Today: February 23, 2024

The Incredible Hulk: The Complete Collection

Before Mark Ruffalo; before Ed Norton; and before Eric Bana; it was Bill Bixby and Lou Ferrigno who brought the Hulk to life.

Airing between 1978-1982, The Incredible Hulk TV Series ran for five seasons, with three TV movies completing the storyline, which had been left open-ended after the show was cancelled.

CGI was still just a glint in Marvel’s eye back then, so the Hulk’s appearance relied on the physical prowess of ex-body builder Ferrigno, along with mountains of latex and green body paint. Never-the-less, the show proved to be a huge hit and has maintained a firm fan-following in the decades that followed. And there’s a reason for that: the performances of both Bixby and Ferrigno, alongside superb storylines, that never shy away from the issues of the day. In fact, so engaging are the plots, that when the Hulk makes his inevitable appearance, it’s always a little disappointing. That’s no reflection on Ferrigno’s performance—simply that the stories are  good enough to stand on their own with no sci-fi or superhero element.

Fabulous Films’ new 26 DVD set boasts all 80 episodes from all five seasons, the two original feature-length films and—for the first time ever—the three later TV movies The Incredible Hulk Returns, The Trial Of The Incredible Hulk, and The Death Of The Incredible Hulk. 

These are particularly interesting, including [SPOILERS] the first live-action appearance of Thor (Eric Kramer) who crops up in Returns, along with Donald Blake (Steve Levitt) who, rather than transform into Thor, exists as a separate individual. Trial is undoubtedly the pearl in the collection, however, with Rex Smith giving such a memorable appearance as Daredevil, that he makes you wish the (presumably) hoped-for spin off had materialised. 

The Incredible Hulk won’t win any awards for effects, but the show will win your heart. And when Bill Bixby throws his backpack over his shoulder, and that Lonely Man theme starts up, you might even shed a tear or two.

Paula Hammond - Features Editor

Paula Hammond is a full-time, freelance journalist. She regularly writes for more magazines than is healthy and has over 25 books to her credit. When not frantically scribbling, she can be found indulging her passions for film, theatre, cult TV, sci-fi and real ale. If you should spot her in the pub, after five rounds rapid, she’ll be the one in the corner mumbling Ghostbusters quotes and waiting for the transporter to lock on to her signal… Email: writerpaula@icloud.com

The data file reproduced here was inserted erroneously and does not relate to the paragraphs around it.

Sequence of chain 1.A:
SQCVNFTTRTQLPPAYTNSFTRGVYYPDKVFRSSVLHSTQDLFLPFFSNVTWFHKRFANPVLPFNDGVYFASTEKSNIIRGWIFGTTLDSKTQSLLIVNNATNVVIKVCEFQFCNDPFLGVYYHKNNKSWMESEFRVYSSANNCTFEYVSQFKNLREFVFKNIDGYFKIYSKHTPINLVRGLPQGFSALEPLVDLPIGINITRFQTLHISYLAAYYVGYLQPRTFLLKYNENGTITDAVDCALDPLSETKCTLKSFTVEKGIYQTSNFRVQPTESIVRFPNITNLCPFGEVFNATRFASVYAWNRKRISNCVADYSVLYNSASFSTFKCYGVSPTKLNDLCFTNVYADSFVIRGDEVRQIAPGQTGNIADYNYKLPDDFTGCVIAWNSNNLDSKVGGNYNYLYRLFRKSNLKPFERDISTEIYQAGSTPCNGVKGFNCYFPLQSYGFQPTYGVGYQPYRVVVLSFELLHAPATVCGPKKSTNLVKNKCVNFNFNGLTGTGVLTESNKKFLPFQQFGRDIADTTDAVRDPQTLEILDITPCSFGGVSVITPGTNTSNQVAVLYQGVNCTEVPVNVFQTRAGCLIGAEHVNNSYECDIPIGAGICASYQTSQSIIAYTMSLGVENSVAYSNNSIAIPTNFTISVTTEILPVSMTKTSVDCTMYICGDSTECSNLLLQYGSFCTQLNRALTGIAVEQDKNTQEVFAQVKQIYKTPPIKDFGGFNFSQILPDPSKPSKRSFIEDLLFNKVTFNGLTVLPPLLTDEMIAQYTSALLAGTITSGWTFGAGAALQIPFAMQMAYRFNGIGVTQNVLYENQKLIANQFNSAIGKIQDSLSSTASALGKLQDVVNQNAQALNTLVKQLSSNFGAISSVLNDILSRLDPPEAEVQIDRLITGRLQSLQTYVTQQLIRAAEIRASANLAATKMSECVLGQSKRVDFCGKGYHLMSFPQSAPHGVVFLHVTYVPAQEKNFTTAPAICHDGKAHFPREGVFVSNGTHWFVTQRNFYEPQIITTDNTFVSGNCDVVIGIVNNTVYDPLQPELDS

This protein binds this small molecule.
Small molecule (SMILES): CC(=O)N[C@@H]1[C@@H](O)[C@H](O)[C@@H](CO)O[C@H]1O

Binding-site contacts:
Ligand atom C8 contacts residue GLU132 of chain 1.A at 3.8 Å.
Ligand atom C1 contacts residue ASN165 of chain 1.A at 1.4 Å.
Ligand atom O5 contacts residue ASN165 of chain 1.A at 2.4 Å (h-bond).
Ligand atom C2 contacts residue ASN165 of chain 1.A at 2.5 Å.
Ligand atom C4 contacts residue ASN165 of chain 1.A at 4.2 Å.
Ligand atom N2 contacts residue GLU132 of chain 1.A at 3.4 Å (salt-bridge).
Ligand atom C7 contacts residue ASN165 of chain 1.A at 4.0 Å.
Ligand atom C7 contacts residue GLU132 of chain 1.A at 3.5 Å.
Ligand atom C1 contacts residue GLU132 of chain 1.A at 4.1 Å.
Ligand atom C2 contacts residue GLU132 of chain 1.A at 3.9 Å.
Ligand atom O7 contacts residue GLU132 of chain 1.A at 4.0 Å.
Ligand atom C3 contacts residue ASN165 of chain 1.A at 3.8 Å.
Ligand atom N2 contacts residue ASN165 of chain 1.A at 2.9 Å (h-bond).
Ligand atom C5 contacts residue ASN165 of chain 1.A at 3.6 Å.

Previous Story

WIN! The Criterion Edition of The Night Of The Hunter on Blu-ray

Next Story

All-New Monsters Inc

Latest from Blog

Memory

Memory (2023)

Memory is an exquisite American drama in the tender embrace of Michel Franco’s cinematic prowess.

Billions Complete Series Unboxing

As Paul Giamatti remains a frontrunner in the race for this year’s Academy Award for Best Actor with his beautifully layered performance in The Holdovers, there’s no better time to catch up

Beverly Hills Cop Trilogy Unboxing

The heat is on. Eddie Murphy’s beloved street-smart Detroit cop Axel Foley is coming back to our screens in the highly-anticipated fourth entry in the Beverly Hills Cop series this summer, so

Footloose Steelbook Unboxing

One of the quintessential films of the 1980s, the endearingly cheesy Footloose has a ridiculous premise – a town that bans dancing – but it’s hard not to get swept up in

Slaughter in San Francisco

A gloriously trashy slice of kung fu film-making, Slaughter in San Francisco, AKA Yellow-Faced Tiger, was producer Raymond Chow’s attempt to capitalise on Hong Kong cinema’s sudden explosion of popularity in the West. Released in 1974,
Go toTop

Don't Miss

Iron Man: The Art of the Movie

This Autumn, Titan will be publishing Iron Man: The Art

Who is Morbius?

April 1st, sees one of the most compelling and conflicted